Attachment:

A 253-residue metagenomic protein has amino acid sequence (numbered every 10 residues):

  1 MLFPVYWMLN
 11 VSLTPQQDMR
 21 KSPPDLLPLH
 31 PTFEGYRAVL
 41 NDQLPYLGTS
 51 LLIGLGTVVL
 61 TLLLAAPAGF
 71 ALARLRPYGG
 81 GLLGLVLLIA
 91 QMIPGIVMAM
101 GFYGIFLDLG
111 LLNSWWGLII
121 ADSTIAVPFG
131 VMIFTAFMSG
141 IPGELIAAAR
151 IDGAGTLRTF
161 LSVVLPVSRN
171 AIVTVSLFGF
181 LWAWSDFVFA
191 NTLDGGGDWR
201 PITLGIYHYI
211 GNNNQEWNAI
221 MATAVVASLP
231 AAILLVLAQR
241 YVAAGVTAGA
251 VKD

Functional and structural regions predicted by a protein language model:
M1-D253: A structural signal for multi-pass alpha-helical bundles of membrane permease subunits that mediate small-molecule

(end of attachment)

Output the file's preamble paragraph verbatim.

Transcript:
A 253-residue metagenomic protein has amino acid sequence (numbered every 10 residues):